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(Referência obtida automaticamente do Web of Science, por meio da informação sobre o financiamento pela FAPESP e o número do processo correspondente, incluída na publicação pelos autores.)

Spontaneously Hypertensive Rats: Possible Animal Model of Sleep-Related Movement Disorders

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Autor(es):
Esteves, Andrea M. [1] ; Lopes, Cleide [2] ; Frussa-Filho, Roberto [3] ; Frank, Miriam K. [1] ; Cavagnolli, Daniel [2] ; Arida, Ricardo M. [4] ; Tufik, Sergio [2] ; de Mello, Marco Tulio [2]
Número total de Autores: 8
Afiliação do(s) autor(es):
[1] Univ Estadual Campinas, Fac Ciencias Aplicadas, Limeira, SP - Brazil
[2] Univ Fed Sao Paulo, Dept Psicobiol, Sao Paulo - Brazil
[3] Univ Fed Sao Paulo, Dept Farmacol, Sao Paulo - Brazil
[4] Univ Fed Sao Paulo, Dept Fisiol, Sao Paulo - Brazil
Número total de Afiliações: 4
Tipo de documento: Artigo Científico
Fonte: JOURNAL OF MOTOR BEHAVIOR; v. 45, n. 6, p. 487-493, NOV 1 2013.
Citações Web of Science: 5
Resumo

Clinical experience suggests that restless legs syndrome (RLS), periodic leg movement (PLM), and attention-deficit hyperactivity disorder (ADHD) may co-occur in both children and adults. The purpose of the present study was to provide an electrocorticography and electromyography evaluation of the spontaneously hypertensive rat (SHR) to investigate the potential of this rat strain as an animal model of RLS-PLM. Initial work focused on evaluating sleep patterns and limb movements during sleep in SHR, having normotensive Wistar rats (NWR) as control, followed by comparison of two treatments (pharmacological-dopaminergic agonist treatment and nonpharmacological-chronic physical exercise), known to be clinically beneficial for sleep-related movement disorders. The captured data strengthen the association between SHR and RLS-PLM, revealing a significant reduction on sleep efficiency and slow wave sleep and an increase on wakefulness and limb movements for the SHR group during the dark period, as compared to the NWR group, effects that have characteristics that are strikingly consistent with RLS-PLM. The pharmacological and nonpharmacological manipulations validated these results. The present findings suggest that the SHR may be a useful putative animal model to study sleep-related movement disorders mechanisms. (AU)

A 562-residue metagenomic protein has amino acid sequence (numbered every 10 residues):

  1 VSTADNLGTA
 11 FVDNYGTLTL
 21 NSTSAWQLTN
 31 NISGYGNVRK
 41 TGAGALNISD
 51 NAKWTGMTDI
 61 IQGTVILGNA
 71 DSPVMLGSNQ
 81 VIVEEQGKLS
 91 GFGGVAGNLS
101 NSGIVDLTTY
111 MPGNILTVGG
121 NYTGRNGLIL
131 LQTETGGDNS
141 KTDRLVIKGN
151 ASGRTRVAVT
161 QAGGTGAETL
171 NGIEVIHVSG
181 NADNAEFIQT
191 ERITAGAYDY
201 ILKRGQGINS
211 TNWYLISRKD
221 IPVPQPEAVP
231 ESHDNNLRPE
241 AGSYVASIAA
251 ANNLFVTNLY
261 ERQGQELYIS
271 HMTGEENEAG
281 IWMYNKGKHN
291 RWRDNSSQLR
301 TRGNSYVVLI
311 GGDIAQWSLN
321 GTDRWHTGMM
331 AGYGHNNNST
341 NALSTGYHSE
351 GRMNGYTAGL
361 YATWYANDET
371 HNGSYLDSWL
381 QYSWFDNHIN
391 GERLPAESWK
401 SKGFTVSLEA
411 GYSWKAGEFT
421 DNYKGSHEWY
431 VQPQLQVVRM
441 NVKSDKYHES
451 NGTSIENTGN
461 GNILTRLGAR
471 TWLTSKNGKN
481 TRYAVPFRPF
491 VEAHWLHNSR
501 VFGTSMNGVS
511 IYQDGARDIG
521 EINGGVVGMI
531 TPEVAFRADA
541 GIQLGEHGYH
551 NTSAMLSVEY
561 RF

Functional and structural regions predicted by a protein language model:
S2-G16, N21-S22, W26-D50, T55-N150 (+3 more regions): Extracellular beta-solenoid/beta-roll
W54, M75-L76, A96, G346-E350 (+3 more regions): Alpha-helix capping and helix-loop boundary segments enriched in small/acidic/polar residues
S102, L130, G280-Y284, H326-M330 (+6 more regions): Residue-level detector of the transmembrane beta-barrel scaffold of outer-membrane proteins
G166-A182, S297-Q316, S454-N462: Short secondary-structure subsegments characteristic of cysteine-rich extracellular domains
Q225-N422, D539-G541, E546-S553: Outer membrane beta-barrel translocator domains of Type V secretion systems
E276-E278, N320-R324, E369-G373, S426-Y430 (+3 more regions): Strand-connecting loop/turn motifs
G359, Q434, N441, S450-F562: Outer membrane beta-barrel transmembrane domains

Processo FAPESP: 98/14303-3 - Center for Sleep Studies
Beneficiário:Sergio Tufik
Linha de fomento: Auxílio à Pesquisa - Centros de Pesquisa, Inovação e Difusão - CEPIDs
Processo FAPESP: 08/50646-6 - Efeitos do exercício físico em um modelo animal de síndrome das pernas inquietas e de movimentos periódicos das pernas
Beneficiário:Andrea Maculano Esteves
Linha de fomento: Bolsas no Brasil - Pós-Doutorado